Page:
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Hastings Center News

Sheldon Krimsky Remembered

The Hastings Center staff and community are saddened by the death of Sheldon Krimsky, a Hastings Center fellow, who warned of the risk of conflicts of interest from private companies funding and influencing academic research. Krimsky taught at Tufts University for 47 years. He died unexpectedly on April 23 at the age of 80.

In an interview with the New  York Times for Krimsky’s obituary, a colleague at Tufts called him “the Ralph Nader of bioethics.” While Krimsky was especially well-known for highlighting the problems of commercial interests in science, he explored a wide range of topics as the author, co-author, or editor of more than 17 books. Those books include Science in the Private Interest (2003), Genetic Justice (2012), The GMO Deception (2014), and Understanding DNA Ancestry (2021).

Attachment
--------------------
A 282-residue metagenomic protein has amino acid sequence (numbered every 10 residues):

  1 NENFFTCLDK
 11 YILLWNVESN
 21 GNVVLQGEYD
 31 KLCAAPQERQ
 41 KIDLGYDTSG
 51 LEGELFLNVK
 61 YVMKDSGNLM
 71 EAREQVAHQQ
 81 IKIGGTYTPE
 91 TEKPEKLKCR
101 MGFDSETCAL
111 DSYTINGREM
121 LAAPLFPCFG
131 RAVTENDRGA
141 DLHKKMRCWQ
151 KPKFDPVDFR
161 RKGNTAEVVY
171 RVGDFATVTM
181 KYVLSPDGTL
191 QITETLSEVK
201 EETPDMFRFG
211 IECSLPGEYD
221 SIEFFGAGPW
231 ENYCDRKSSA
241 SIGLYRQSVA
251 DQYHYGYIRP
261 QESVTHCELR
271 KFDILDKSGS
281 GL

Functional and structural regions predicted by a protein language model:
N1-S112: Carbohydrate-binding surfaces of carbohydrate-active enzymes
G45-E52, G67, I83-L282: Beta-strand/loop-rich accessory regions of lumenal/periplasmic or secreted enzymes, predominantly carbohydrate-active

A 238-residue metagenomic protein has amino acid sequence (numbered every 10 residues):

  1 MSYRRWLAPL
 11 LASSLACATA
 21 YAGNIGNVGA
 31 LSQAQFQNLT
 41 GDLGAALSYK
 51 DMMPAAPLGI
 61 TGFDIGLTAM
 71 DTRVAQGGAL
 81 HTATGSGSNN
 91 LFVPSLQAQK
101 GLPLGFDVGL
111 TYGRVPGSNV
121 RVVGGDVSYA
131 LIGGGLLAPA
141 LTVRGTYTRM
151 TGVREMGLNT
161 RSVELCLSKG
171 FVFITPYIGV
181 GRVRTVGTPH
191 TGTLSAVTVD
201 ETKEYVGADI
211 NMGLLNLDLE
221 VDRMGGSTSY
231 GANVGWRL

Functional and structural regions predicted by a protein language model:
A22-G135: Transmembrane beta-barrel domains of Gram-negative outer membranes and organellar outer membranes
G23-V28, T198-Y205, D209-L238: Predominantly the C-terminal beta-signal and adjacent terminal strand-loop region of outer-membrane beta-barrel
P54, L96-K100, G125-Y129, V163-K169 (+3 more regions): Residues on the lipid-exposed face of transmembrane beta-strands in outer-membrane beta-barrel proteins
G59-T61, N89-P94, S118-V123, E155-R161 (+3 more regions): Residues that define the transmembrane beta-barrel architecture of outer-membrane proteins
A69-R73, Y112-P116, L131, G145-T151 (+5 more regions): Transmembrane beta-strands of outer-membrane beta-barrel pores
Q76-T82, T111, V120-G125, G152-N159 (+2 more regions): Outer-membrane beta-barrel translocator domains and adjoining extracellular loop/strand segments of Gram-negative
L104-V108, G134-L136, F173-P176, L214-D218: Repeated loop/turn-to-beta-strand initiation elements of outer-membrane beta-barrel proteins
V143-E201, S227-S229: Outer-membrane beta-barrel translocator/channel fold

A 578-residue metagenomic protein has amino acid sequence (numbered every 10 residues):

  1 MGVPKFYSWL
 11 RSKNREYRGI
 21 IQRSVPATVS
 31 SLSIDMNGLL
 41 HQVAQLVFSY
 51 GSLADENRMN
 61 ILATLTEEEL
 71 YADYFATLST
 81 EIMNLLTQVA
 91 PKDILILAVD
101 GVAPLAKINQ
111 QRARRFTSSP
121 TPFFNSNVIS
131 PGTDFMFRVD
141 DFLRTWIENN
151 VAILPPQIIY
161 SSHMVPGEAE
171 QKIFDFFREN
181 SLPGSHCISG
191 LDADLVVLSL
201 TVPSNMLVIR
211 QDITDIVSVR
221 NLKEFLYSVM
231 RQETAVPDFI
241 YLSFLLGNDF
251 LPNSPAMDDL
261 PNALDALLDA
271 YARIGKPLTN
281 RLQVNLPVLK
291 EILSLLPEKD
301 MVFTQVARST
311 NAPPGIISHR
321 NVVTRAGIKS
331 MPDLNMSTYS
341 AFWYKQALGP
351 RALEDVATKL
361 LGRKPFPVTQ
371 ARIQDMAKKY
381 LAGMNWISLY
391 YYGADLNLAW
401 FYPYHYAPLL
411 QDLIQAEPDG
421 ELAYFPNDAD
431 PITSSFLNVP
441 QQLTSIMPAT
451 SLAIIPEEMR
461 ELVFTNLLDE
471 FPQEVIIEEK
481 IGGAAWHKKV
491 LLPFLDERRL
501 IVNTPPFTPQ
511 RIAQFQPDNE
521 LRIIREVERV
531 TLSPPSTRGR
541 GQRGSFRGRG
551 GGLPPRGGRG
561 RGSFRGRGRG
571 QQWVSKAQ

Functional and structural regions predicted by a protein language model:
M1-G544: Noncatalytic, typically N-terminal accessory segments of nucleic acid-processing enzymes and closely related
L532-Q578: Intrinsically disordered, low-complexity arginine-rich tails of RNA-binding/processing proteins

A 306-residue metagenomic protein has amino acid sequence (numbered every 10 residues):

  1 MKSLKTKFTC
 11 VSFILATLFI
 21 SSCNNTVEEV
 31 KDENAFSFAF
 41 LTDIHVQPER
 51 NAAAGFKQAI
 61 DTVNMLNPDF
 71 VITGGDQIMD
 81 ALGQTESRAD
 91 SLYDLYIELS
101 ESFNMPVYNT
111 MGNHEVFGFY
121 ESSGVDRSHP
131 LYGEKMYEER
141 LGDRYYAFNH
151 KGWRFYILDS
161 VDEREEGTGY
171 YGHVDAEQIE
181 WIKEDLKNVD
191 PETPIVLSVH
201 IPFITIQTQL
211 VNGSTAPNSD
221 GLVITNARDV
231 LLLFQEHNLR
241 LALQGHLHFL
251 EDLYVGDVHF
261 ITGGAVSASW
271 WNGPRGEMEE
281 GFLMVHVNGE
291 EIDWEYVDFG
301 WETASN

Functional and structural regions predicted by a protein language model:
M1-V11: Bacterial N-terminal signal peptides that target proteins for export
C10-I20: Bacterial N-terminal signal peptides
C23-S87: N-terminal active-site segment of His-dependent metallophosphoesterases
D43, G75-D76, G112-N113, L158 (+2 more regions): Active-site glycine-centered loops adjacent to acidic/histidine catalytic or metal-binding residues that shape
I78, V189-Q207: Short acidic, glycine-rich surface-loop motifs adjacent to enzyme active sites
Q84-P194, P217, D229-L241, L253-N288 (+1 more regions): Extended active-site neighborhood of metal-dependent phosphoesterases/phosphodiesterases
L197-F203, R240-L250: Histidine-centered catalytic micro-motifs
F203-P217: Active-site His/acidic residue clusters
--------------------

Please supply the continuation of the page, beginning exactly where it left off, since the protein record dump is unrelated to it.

“Sheldon Krimsky understood that wherever wealth and power were concentrated, abuse was an ever-present temptation,” said  Tom Murray, President Emeritus of The Hastings Center. “Early on he saw how corporations used their power against science—to silence it, to spread misinformation about its findings, to bend public policy to its desires. He sounded the alarm then, and he persisted until his death. Shelly was a genial, warm crusader for justice and truth. This country and this world are better off thanks to him. The Hastings Center was wise, and proud, to welcome him as a Fellow.” 

Bruce Jennings, a political scientist who is a senior advisor to The Hastings Center and Hastings Center fellow, called Krimsky a pioneer in the field of critical policy studies. “He chose to concentrate in areas where social injustice and inequities of wealth and power demand attention, such as genetics and biotechnology, environmental justice, and corporate misconduct,” he said. “His voice will reverberate in bioethics for many years to come.”

Hastings President Mildred Solomon recalled his commitments to justice and to his insistence on public participation in science policy. “I also experienced his great generosity as a mentor,” Solomon said. “When I was at the very start of my career, I heard about a dynamic faculty member over at Tufts who knew a lot about environmental ethics. I was working on a project that needed exactly his kind of expertise and called him out of the blue. He shared ideas, materials, and a lot of enthusiasm that provided an important mentorship model for me going forward.”